When we are in a group, we tend to feel less accountable for our actions and worry less about what others think. This often leads to social loafing: we tend to put less effort into tasks when we are in a group compared to when we are working alone.
You probably see this all of the time!
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Additionally, group opinions are amplified, which is known as the crowding effect. This is more of an economics concept, so you don't have to be too familiar with it.
Social facilitation is an individual’s improved performance on easy or well-learned tasks when they are with others. When others observe us, we become aroused, which solicits the most likely response to a stimulus. This means that we will perform better on easy tasks, but worse on difficult tasks. The tendency to perform worse on difficult tasks is called social inhibition.
Group polarization is where a group will move farther and farther toward their individual ideas over time, as the group discusses their beliefs with like-minded people. While this phenomenon tends to bring groups closer together, it also facilitates unrealistic thinking and hatred between groups. Group polarization is very apparent when we look at modern-day political dynamics.
Group polarization can intensify group biases. Ingroup bias is the tendency to favor our own group (the ingroup) rather than others (the outgroup). This “us vs. them” phenomenon kept us safe when we evolved, but today it is the basis of prejudice and discrimination.
Deindividuation occurs when individuals lose their self-awareness and self-restraint in group situations 🎭 Similar to social loafing, people in groups tend to take less responsibility for their actions, which can lead people to be less inhibited when they are in a group. This is a big cause of internet trolling and cyberbullying.
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Most people will act similarly when it comes to helping people: we will only act if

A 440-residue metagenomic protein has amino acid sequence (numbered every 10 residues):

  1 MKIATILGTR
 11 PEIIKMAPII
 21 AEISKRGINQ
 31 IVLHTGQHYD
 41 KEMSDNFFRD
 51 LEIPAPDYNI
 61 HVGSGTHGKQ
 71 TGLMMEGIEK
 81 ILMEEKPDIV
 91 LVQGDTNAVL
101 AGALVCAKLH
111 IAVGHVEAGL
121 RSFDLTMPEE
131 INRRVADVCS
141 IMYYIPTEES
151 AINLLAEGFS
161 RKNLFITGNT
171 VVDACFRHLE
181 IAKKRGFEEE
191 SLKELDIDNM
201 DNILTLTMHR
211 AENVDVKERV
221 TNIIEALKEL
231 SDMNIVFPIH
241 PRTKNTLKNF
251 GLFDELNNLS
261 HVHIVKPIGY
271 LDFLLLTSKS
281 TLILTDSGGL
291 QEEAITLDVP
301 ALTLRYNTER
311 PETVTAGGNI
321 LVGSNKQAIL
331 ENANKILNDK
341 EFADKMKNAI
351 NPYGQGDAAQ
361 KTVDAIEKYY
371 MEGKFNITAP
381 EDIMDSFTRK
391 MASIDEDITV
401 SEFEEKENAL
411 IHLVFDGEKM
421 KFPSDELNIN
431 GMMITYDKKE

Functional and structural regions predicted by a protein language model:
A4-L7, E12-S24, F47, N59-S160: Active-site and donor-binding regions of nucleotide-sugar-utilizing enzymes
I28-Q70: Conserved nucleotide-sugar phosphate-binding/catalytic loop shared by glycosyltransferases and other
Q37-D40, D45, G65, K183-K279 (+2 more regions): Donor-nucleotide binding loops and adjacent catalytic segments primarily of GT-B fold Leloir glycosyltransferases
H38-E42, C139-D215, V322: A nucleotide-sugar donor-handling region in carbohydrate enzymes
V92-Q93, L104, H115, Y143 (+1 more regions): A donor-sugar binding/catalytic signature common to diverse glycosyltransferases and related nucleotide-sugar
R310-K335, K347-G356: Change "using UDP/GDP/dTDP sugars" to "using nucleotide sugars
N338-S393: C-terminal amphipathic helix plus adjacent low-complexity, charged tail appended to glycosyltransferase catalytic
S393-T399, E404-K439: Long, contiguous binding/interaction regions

a) we can see the problem, 👀
b) we interpret it as an emergency, and 🚨
c) we feel responsible for helping. 🤝
The bystander effect is the idea that people are less likely to help if others are around, because we assume that someone else will help instead. This can lead to unfortunate outcomes, where several people have witnessed assaults with no one calling the police or getting help. This was amplified in 1964 during the tragic murder of Kitty Genovese outside a New York apartment. It was reported that 38 people witnessed the murder, yet they didn't do anything because they thought someone else would do the helping instead 😢.
The reciprocity norm is the expectation that if I help you, you will help me. This is part of a process called social exchange theory, which upholds that our behavior toward others is based on weighing the costs and benefits of our actions.
Sometimes, however, we fall into social traps, which cause us to harm the well-being of society for our own interests.
One social trap that you may have heard about is called the Prisoner’s dilemma. Imagine that Prisoner A and Prisoner B are both charged with the same crime, and both have to give a testimony. If only one prisoner is testified against, then they will serve three years and the other will be set free. If both prisoners testify against each other, they will both receive 2 years in jail. And, if both confess or neither testify, then they will both receive one year in jail. They are detained separately, so neither prisoner knows what the other person will say.
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If you look at the dilemma logically, then you know that option C, both prisoners giving a confession, is the best option. However, if you just look at it from Prisoner A’s perspective, not testifying against Prisoner B could either lead to 1 or 3 years in jail. Testifying, on the other hand, could lead to either 0 or 2 years in jail. So, if we assume that Prisoner A is self-interested, then testifying would probably be the better option. The prisoner’s dilemma shows a social trap—where the prisoners have to weigh their own self interest with the benefit of the collective.
A conflict is a disagreement of actions, goals, or ideas. Conflicting people tend to engage in mirror-image perceptions, where they view the other as hostile or evil and view themselves as good and peaceful. This links back to the fundamental attribution error, where we tend to attribute others’ actions as inherently bad, but our own actions as the result of provocation from the other side.
When resolving conflicts, it helps to identify superordinate goals: goals that both parties want to achieve and that require cooperation 🥅 Superordinate goals transcend group boundaries, and may help to form new, more inclusive groups. Additionally, when contact is noncompetitive and parties are of equal status, putting the two conflicting parties in close contact helps them accept one another more.